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Also known as: Electroneurodiagnostic Technologist.
Neurodiagnostic technology assists in diagnosing problems with the brain, nervous system, and sleep habits of humans. Someone in this profession uses complex diagnostic equipment to perform tests that target these three areas of the human body. A neurodiagnostic technologist works in a hospital or outpatient clinic setting. He/she is usually the person who discovers abnormalities that allow the physician to diagnosis and treat a patient’s problems.
Neurodiagnostic technologists are responsible for doing a variety of tests that look at how the brain, nerves, and muscles work. They talk with patients and prepare them for testing by explaining what is going to occur, how it will affect them, and why the results of the testing will assist the patient’s physician. They perform the test, ensure the results are accurate, and recognize and correct abnormalities caused by sources other than the patient.
Neurodiagnostic technologists will review, edit, and offer explanations for test results prior to sending them to the physician. They need to ensure that the information the report relays has value and is easy for the physician to interpret and apply to the patient’s clinical condition. They need to account for normal variances versus abnormalities in testing results.
The neurodiagnostic technologist is capable of performing a variety of advanced diagnostic tests:
Neurodiagnostic technologists can expect to work in a hospital, outpatient clinic, research facility, or a sleep study lab. The workspaces are clean but often small. The machinery takes up a large portion of the space, leaving a relatively small space for the patient and technician.
Neurodiagnostic technologists must be comfortable working with people and be able to communicate effectively. Interpersonal skills help the neurodiagnostic technologist convey instructions and allay anxiety. They must be able to employ active listening and problem solving skills to encourage cooperation.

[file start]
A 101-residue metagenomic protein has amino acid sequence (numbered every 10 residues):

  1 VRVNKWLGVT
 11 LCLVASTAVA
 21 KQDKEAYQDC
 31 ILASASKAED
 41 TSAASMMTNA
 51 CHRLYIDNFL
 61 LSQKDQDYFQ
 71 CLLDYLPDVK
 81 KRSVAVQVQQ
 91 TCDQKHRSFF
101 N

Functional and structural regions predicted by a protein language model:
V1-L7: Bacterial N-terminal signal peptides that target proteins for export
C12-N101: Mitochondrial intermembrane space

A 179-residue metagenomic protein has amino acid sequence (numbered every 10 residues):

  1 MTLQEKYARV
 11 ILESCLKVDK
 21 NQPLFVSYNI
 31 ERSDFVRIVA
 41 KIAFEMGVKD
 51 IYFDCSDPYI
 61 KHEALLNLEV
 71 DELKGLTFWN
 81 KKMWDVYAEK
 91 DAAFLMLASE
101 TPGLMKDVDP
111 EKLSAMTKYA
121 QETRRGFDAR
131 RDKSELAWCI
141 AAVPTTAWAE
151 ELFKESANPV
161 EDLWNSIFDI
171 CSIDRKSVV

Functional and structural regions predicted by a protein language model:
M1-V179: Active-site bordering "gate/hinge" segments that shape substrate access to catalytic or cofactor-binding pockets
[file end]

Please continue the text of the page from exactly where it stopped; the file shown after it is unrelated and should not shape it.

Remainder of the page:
Neurodiagnostic technologists must also be comfortable working with other members of the healthcare team. They must interact with physicians and surgeons who want the test results. They must be able to explain the testing results and answer any questions the physician may have. Accurate results are the cornerstone of the testing process.
Other desirable traits include exceptional fine motor skills, adequate hearing and vision, and critical thinking abilities. They will need to understand and utilize personal protective equipment and universal protective and safety precautions.
An associates degree in electroneurodiagnostic technology is the entry-level educational requirement. This degree can be obtained at a community college. There are a number of colleges across North American that offer this program. Prospective students should have a strong background in sciences such as biology. It takes the average student approximately 24 months to complete all the coursework needed to graduate. Classes such as anatomy and physiology, medical law and ethics, and general psychology will complement clinical training.